From Nov 10 23:51:50 1996
Date: Mon, 19 Feb 1996 17:54:20 -0500 (EST)

Subject: [BBOWL-L] More on Chaos Teams

This is fairly long. However, it should be of particular use to coaches looking
for tips on coaching a Chaos team.

Let's look at the players normally available to a Chaos team:

Chaos Beastmen
Strengths:	Horns make every last one of them good Blitzers. They can also
		take Strength Skills in addition to General Skills, making them
		more well-rounded players than the Human Linemen whose stats
		they mimic.

Weaknesses:	Each player costs 60K, mostly owing to the Horns - and only
		one player can use the Horns each turn, and even then only on
		a Blitz - and even, then only in specific circumstances (you
		must have moved at least 1 square prior to throwing the Block).

Overall:	Definitely above-average players. However, their main Weakness
		lends support to the claim that a Beastman Ally is more 
		valuable than a goat-man on an actual Chaos team.

Chaos Warriors
Strengths:	High ST rating (4) coupled with average AG make Chaos Warriors
		among the most devastating players among the game. High AV is
		also a plus, as is the access to Strength Skills.

Weaknesses:	Each player costs 100K, which is a bit pricey on a team with 
		70K rerolls. Also, their 5 MA tends to limit their overall
		usefulness, which goes a ways towards negating their 3 AG as a
		factor in gameplay.

Overall:	The fact that you can get 4 of these players is a HUGE plus,
		and contributes highly to their desirability.

Overall, the Chaos team has two obvious Strengths - the team's overall ST (in
conjunction with Horns and Strength Skill access) and its good overall AV (no
player suffers from below-average armor).

However, there is one glaring Weakness (aside from price) - Chaos teams do not
have any bona fide ballhandlers. With no Throwers and no players with a 4 AG,
regular players (in this case, Chaos Beastmen) are asked to shoulder the load
when it comes to scoring TDs.

Many coaches argue that Chaos teams should just skip with the formalities and
forget about scoring touchdowns, opting instead to turn their teams into
devastating machines capable of annihilating any given opponent. 

However, as it has been pointed out in a previous thread, such teams can go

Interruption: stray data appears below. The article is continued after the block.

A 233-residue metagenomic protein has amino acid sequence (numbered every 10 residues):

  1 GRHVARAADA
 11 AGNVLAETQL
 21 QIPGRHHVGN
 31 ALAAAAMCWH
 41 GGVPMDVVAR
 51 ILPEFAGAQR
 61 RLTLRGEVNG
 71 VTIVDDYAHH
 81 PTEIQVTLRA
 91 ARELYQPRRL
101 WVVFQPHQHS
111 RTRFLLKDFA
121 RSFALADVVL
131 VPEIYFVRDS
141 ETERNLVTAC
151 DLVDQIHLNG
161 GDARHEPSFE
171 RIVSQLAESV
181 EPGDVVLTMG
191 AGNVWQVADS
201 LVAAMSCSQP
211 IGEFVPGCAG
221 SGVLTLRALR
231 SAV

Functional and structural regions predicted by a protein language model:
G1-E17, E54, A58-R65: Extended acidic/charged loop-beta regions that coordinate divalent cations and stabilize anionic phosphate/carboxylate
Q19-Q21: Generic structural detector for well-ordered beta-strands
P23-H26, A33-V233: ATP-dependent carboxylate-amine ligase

games upon weeks without finding opponents (because they crush everyone in
sight). And besides, a one-dimensional Chaos team is pretty boring, really,
for both the coach and the opponent.

There are actually, in fact, two positively good reasons to try and develop a
Chaos team which can actually - Khorne, forgive me - score :) The first is a
simple mathematical fact - every casualty inflicted gives the inflicting player
2 SPPs (and gives the inflicted player something to remember you by!;). Every
touchdown gives the scoring player 3 SPPs - so it only takes 2 TDs to get your
first skill, as opposed to 3 Casualties. Scoring 2 TDs takes no particular
skill other than actually managing to roll a 3 to pick up the ball. Scoring 3
Casualties, though, with nothing but Horns to help you out, is going to be a
little slow in the making. (I haven't even mentioned the bonus SPPs one can 
occasionally get later from actually - *gasp*! - throwing the ball...)

Secondly, no Chaos team is going to be able to win any games come tournament
time if it can't actually move the ball and score with it on occasion.

That being said, it's time to look closer at constructing such a scoring 

Your team may not have a Thrower-type available, but as one astute observer on
this list pointed out: your players are all at least *competent* with the ball.
A 3 AG isn't exactly *poor*, in game terms. Neither is a 6 MA. In fact, Chaos
Beastmen are no worse than average in any given category, and can thus be
expected to perform any duty reasonably well - well enough, at least, to
occasionally pick up the ball or make a successful dodge, even without skills.

In fact, a Chaos Beastman makes a particularly adept ball-carrier, because
he generally lacks the one debility most other ball-carriers exhibit: frailty!